Opinion: Gay rights should not be a political issue

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Photo by Ian Taylor on Unsplash

Well, that didn’t take long.

The United States has suffered greatly since the death of Supreme Court Justice Ruth Bader Ginsburg. She was one of the most ardent defenders of women’s and gay rights. She championed the Obergefell v. Hodges case, which resulted in the legalization of gay marriage. Now, two Supreme Court Justices want to tear it all down.

Justices Clarence Thomas and Samuel Alito issued a statement earlier this week declaring that they wanted to repeal their previous decision on the Obergefell case, therefore stripping the LGBTQ+ community of their right to marry. Their reasoning? In Thomas’ own words, the court’s previous decision “enables courts and governments to brand religious adherents who believe that marriage is between one man and one woman as bigots, making their religious liberty concerns that much easier to dismiss.”

See the problem here?

The first amendment in the Bill of Rights is often interpreted to require separation of church and state. The line that states this, usually assigned to Thomas Jefferson, is that the establishment clause of the amendment declares that they build a “wall of separation between the church and state.” This prevented one’s religious beliefs from interfering with their ability to serve the American people. This law ought to invalidate Thomas and Alito’s statement. Technically, they are not supposed to consider how any decision they’ve made would impact people’s religious beliefs, unless it specifically infringes on the right of religious liberty.

But guess what? It doesn’t even matter. There will likely never be a time in the American government that church isn’t somehow connected with state. There is a National Prayer Breakfast held in Washington D.C. every year hosted by members of Congress – it really doesn’t get much more obvious than that. The White House is adorned with specifically Christian-oriented decorations during the winter holidays, including multiple Christmas trees. It shouldn’t be shocking anymore that there are religious reasons why people think same-sex marriage is immoral. That right is now in very serious danger.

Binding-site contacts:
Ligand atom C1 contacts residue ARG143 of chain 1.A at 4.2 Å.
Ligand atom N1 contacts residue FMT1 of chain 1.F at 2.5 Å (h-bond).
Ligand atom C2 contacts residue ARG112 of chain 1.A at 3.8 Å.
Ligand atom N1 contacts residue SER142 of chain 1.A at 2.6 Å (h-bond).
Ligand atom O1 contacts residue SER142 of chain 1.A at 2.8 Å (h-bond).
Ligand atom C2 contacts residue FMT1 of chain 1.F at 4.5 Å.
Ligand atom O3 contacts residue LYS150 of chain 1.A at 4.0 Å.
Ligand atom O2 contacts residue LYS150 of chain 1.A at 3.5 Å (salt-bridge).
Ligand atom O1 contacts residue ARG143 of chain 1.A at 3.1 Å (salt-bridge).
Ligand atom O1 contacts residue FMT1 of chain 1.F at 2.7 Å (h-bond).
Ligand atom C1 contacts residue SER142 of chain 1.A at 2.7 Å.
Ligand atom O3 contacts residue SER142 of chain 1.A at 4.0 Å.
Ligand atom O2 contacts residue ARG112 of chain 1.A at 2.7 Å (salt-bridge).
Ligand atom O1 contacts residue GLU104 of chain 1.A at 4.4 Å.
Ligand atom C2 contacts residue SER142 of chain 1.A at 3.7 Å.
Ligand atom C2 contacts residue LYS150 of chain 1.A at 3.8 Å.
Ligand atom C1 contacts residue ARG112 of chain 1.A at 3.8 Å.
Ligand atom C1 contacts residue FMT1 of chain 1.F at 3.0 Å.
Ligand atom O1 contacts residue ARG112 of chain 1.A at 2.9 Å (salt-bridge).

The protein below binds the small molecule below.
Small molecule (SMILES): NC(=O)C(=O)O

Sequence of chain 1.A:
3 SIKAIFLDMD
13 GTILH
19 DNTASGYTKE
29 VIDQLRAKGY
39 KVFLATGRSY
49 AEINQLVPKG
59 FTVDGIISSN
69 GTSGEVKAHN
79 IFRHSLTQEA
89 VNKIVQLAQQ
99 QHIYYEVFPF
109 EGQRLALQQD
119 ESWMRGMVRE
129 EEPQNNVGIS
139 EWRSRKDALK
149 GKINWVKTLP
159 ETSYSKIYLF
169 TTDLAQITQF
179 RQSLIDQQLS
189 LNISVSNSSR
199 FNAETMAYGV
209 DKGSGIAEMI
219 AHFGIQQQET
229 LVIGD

This address from two Justices is only one more stepping stone on the path to reevaluating the decision that Obergefell represents. Amy Coney Barrett, who President Trump has nominated for the Supreme Court, has been very vocal about her Catholic beliefs. In 2015, she voiced her dissent with the Supreme Court’s decision to allow gay marriage. Should she truly be appointed to the Supreme Court, it’s almost inevitable that the decision will be appealed. Obergefell barely made it last time, scraping by with a 5-4 outcome. Barrett would sway that vote in the opposite direction.

I don’t know how many times the LGBTQ+ community needs to say it for it to sink in: gay rights are not – and should not be – a political issue. Someone’s mere existence should not be perceived as a threat to “religious liberty.” I’m amazed that this is still up for debate in the year 2020. There are bigger fish to fry. Aren’t we still in the middle of a global pandemic? The focus should not be on whether or LGBTQ+ individuals should be legally allowed to declare their love for one another.

All things considered, removing Obergefell invalidates the existence of millions of LGBTQ+ Americans, including those who are already married. There should be no reason at all that LGBTQ+ individuals pose some kind of a threat to those with religious values. By even considering repealing the case, the rights of such a marginalized community will be greatly impacted. Repealing this decision will be a major step backward in the fight for civil rights for all minorities in this country. The LGBTQ+ community is in serious trouble, and something needs to be done about it.

Jenna Hultgren

Jenna Hultgren is the page editor for Perspectives on The Hilltop Monitor. She is a sophomore majoring in English.

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